A further breakdown shows that travel is an issue for a lot of teams out west. Here is a breakdown of miles traveled by conference, with the west shown in red and the eastern conference shown in black.

Ten of the top twelve teams in miles traveled are Western Conference clubs. You could write it off as a geographical issues. Nine of the bottom ten teams in miles traveled are from the Eastern Conference, including the seven teams with the fewest amount of miles traveled.

Stangely, both Los Angeles teams travel the fewest miles on the season out of any Western Conference team. The Lakers also rank first in total nationally televised games, including TNT, ABC, ESPN and NBA TV with 43 contests. The Clippers are tied for third with 38 games on the national schedule.

Teams like the Pelicans, Thunder and Mavericks, who are geographical centered on the map of the United States, ranked third, fourth and fifth in miles traveled by Western Conference teams.

Some of the glaring issues with the Kings’ schedule centered around at least one anomaly. The Kings typically make a single trip to Florida, playing both the Magic and Heat during the same swing. This season they make two trips to Florida, which helps rack up the miles.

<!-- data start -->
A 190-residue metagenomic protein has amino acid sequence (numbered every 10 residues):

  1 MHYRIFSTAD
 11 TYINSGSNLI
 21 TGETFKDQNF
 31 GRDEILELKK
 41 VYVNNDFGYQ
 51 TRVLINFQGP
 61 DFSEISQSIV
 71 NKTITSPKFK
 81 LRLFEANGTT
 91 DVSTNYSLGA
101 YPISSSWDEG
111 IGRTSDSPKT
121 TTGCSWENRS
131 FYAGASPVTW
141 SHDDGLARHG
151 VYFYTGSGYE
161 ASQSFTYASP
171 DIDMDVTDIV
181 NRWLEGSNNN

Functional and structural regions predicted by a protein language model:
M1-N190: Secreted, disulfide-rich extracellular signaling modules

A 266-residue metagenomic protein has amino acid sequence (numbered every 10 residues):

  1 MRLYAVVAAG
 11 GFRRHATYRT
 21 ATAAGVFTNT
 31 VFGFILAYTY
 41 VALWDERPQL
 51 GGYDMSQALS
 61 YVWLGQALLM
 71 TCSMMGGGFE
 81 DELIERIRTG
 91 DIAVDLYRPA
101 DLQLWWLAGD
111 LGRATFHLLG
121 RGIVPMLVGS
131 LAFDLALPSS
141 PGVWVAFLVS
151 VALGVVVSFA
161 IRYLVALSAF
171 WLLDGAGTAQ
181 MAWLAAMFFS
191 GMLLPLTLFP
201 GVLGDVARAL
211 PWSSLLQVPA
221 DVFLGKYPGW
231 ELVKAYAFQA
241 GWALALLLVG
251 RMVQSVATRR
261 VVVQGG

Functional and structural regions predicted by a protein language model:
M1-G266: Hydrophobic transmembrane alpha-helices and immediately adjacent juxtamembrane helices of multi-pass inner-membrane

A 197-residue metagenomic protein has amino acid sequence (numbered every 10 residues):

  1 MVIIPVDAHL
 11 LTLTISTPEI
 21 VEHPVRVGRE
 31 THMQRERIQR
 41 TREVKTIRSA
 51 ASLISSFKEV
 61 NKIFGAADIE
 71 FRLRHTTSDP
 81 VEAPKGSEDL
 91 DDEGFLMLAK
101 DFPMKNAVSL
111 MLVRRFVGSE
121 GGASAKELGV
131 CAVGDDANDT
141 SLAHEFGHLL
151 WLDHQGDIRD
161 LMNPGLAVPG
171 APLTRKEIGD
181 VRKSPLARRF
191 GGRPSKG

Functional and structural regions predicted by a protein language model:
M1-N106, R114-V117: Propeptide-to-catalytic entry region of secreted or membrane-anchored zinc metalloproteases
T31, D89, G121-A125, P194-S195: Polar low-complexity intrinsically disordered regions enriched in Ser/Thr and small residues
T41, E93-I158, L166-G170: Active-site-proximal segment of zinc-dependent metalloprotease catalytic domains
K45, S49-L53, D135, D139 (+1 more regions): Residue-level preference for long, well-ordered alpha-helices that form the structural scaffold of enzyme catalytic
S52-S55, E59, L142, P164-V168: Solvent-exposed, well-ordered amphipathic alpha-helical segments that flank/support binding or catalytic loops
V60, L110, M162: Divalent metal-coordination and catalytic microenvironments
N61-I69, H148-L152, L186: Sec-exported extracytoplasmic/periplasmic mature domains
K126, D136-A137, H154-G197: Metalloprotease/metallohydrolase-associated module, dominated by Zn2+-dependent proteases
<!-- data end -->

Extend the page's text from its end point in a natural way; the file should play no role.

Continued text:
On the plus side, the Kings do not have a single six-game road trip this season and even their five-game trip is spaced out over 10 days.

Another way to break down the Kings’ chances this season is to look at strength of schedule. Using Las Vegas projected win totals and over/under lines, Sacramento plays the sixth-most difficult schedule in the NBA with a projected win total against of .513.

A lot of that has to do with the Kings’ division, where they’ll face the Clippers (projected 54.5 wins), Lakers (projected 50.5 wins) and Warriors (projected 49.5 wins) four times each. The only break is that they also play the Suns four times, although even Phoenix is projected to win 29.5 games, an increase of more than ten wins from last year.

Normally there is an early moment in the schedule you can point to that the Kings have to survive. There are a few of those this season, including the early Oct/Nov schedule, as well as an extremely difficult month of April.

Sacramento has the 10th-most difficult opening month of the campaign with a projected winning percentage against of .523. The schedules for December, January and March are all manageable, including a stretch with 10 out of 12 games at home during mid-Dec. and early Jan.